By Brenden Bobby
It’s just not summer without a bite of America’s favorite fuzzy fruit. You can do a lot with peaches. You can make jams, jellies and juices, turn them into flavored syrup or a sugary glaze, can them, add them to a salad, or eat them right out of your grubby little hands; pretty much anything!
Peaches are stone fruit, which means they have a noticeable seed-pit in the middle. Go ahead and bite into the seed and you’ll find out why it’s called “stone” fruit. Crack!
Stone fruit like peaches are part of the genus “Prunus”, along with plums, apricots, cherries and almonds. They’re also in the same family as roses.
Even though Georgia is the Peach State, California is responsible for a little over half the nation’s peaches. Peaches originated from China, though we’ve found archaeological evidence that peaches have made the rounds globally for about as long as we’ve had civilization and trade networks.
We’ve found fossilized fruit from Egypt, around the time that the Pyramids of Giza were being built. (That’s a 4,000-plus-year-old peach.).
Every wonder why peaches are fuzzy? They may be jealous of my beard, but probably not.
Some hypotheses have arisen over the years as to why peaches are fuzzy, but something like an apple or an orange isn’t. The favorite idea seems to be that it protects the skin and flesh of the fruit from all sorts of things, from fall damage to insects and even water. The peach skin is very soft and very thin unlike the rind of something like an orange, making peaches quite delicate.
If the fuzz is off-putting, you’re in luck! Humans are industrious creatures, and we will go great mechanical lengths to stave off even minor inconveniences.
Canned peaches are always skinned and last for an excruciatingly long time, but if you need to embrace your inner herbivorous predator and just tear into a fresh peach without being inconvenienced by awkward fuzzy tickling on your tongue (you’re such a voracious, unstoppable beast!), pick up a nectarine. Nectarines belong to the same species as the peach, minus the fuzz.
Because of that, they bruise and rot more quickly than their fuzzy friends. There’s always a catch!
Just another excuse to eat them faster.
Peach seeds contain hydrocyanic acid, which is the scientific way of saying bonded hydrogen and cyanide. That sounds utterly mortifying, but it doesn’t contain enough to kill you unless you’re eating a bunch of seeds every day, and really, that’s the least appetizing part, so why would you do that?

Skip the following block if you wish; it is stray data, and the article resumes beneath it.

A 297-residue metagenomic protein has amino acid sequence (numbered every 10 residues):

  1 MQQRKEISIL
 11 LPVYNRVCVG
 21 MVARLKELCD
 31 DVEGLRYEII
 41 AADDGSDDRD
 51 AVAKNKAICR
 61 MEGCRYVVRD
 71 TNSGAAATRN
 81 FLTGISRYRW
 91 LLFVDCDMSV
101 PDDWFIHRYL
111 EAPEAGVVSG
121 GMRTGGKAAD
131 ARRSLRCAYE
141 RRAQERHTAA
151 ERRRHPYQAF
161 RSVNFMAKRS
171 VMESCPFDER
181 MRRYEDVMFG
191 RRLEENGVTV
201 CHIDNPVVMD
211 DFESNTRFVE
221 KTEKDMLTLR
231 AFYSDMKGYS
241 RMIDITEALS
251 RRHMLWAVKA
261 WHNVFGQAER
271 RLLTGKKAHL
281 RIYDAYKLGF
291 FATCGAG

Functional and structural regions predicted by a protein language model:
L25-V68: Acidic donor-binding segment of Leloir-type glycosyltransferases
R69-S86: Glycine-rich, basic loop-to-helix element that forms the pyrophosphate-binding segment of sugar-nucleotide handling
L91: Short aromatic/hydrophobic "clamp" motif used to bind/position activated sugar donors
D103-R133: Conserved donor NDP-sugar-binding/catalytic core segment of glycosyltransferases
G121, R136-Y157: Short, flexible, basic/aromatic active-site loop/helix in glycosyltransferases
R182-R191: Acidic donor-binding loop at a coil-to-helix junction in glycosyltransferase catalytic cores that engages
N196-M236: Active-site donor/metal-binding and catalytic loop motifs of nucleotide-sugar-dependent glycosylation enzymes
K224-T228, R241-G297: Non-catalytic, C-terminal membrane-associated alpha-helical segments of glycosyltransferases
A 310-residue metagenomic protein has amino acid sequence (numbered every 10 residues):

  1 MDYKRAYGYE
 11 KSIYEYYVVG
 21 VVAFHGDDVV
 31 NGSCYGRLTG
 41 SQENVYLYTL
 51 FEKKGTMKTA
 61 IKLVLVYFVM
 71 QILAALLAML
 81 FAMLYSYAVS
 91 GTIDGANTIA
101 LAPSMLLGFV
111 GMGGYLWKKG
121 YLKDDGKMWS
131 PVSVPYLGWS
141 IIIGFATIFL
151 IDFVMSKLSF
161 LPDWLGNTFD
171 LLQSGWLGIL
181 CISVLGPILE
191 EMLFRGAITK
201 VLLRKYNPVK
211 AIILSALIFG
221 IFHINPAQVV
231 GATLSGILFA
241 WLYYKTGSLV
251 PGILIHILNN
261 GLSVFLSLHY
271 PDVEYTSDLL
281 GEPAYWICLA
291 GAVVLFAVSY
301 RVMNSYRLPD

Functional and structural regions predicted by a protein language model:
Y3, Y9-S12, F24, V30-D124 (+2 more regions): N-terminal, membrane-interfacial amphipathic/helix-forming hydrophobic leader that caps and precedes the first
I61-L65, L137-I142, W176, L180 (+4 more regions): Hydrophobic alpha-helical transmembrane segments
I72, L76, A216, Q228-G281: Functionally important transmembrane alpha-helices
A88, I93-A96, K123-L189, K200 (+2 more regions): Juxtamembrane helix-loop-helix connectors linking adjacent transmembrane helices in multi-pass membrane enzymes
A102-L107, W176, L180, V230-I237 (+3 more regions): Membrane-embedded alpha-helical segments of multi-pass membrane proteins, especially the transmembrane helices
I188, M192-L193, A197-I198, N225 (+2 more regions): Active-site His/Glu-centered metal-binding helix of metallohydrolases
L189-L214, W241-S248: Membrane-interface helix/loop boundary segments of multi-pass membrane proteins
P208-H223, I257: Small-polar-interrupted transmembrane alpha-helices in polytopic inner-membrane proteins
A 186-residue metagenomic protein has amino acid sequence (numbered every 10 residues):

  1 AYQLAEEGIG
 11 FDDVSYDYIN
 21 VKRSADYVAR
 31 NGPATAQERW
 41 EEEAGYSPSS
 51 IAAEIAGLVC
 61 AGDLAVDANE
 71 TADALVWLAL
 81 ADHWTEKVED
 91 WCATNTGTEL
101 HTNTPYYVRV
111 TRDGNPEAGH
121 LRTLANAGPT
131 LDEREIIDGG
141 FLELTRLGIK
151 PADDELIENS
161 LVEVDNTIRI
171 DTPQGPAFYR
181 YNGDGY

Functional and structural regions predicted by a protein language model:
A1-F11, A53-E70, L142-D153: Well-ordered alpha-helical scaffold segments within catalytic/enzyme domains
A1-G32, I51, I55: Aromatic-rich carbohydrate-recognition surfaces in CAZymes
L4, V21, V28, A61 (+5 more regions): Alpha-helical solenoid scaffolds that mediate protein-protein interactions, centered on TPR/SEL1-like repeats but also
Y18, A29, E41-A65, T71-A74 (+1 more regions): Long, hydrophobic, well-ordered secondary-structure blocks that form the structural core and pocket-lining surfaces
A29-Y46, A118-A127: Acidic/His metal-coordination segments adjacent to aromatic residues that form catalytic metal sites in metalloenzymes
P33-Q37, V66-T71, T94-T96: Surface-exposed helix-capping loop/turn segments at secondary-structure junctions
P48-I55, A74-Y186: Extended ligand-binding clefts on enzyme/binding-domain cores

While we don’t harvest it from peaches, I thought it was interesting when I found out that they use hydrocyanic acid to make polymers and pharmaceuticals. You’re more likely to get poisoned popping pills and eating plastic than chewing on peach pits.
(Let’s not test that, okay?)
Peaches are best eaten within a couple of days of harvest. That means that the best peaches you’ll ever find are ones that are grown close to us. The farther the peach travels, the longer it stays in the cold chain, the less delicious it’s going to be when you finally get a bite.
If you’re buying a bunch, keep them somewhere cool and insect-free, and try not to pile them up. As the ones on top start to get just right, they may already be resting upon a throne of rot. Spread those puppies out, or eat them fast!
On the nutritional side of things, the average peach has just under 10 percent of your daily value of vitamin A and around 15 percent of your vitamin C. A peach has about two-thirds of the potassium that a banana does, but a peach also has just about half the calories of a banana, so if you’re like me and counting calories (ha, I count calories to set high scores), a peach might be preferable in a dietary pinch.
If you’re looking for a tree to put in your backyard, I personally I couldn’t tell you how well a peach tree would fare. I can tell you that just about any peach tree you’ll buy from a store will be a graft. I’ll always be envious of plants. If humans could just cheaply swap out parts, we’d be a truly incredible species. Lost an arm? I’ll take Terry Crews’ guns for $250.
I saw several peach trees at the farm and feed stores this spring, but I opted for late-blooming apricots and some cold-hardy plums (worth noting, can crossbreed to create apriplums and plucots).
Amidst my spring research, I wasn’t able to find any recommended peach trees for our area; we want things that bloom late to dodge our unpredictable frosts while being drought tolerant. Peaches and nectarines also like fertilizer a lot, and I imagine unamended soil in our area just doesn’t hit some of those fruit trees right.
If you do happen to find something perfect for our weird mix of flash-freezing heat wave alkalinicidity, let me know!
In the meantime, I’m just going to keep buying them by the box and eating them just as fast.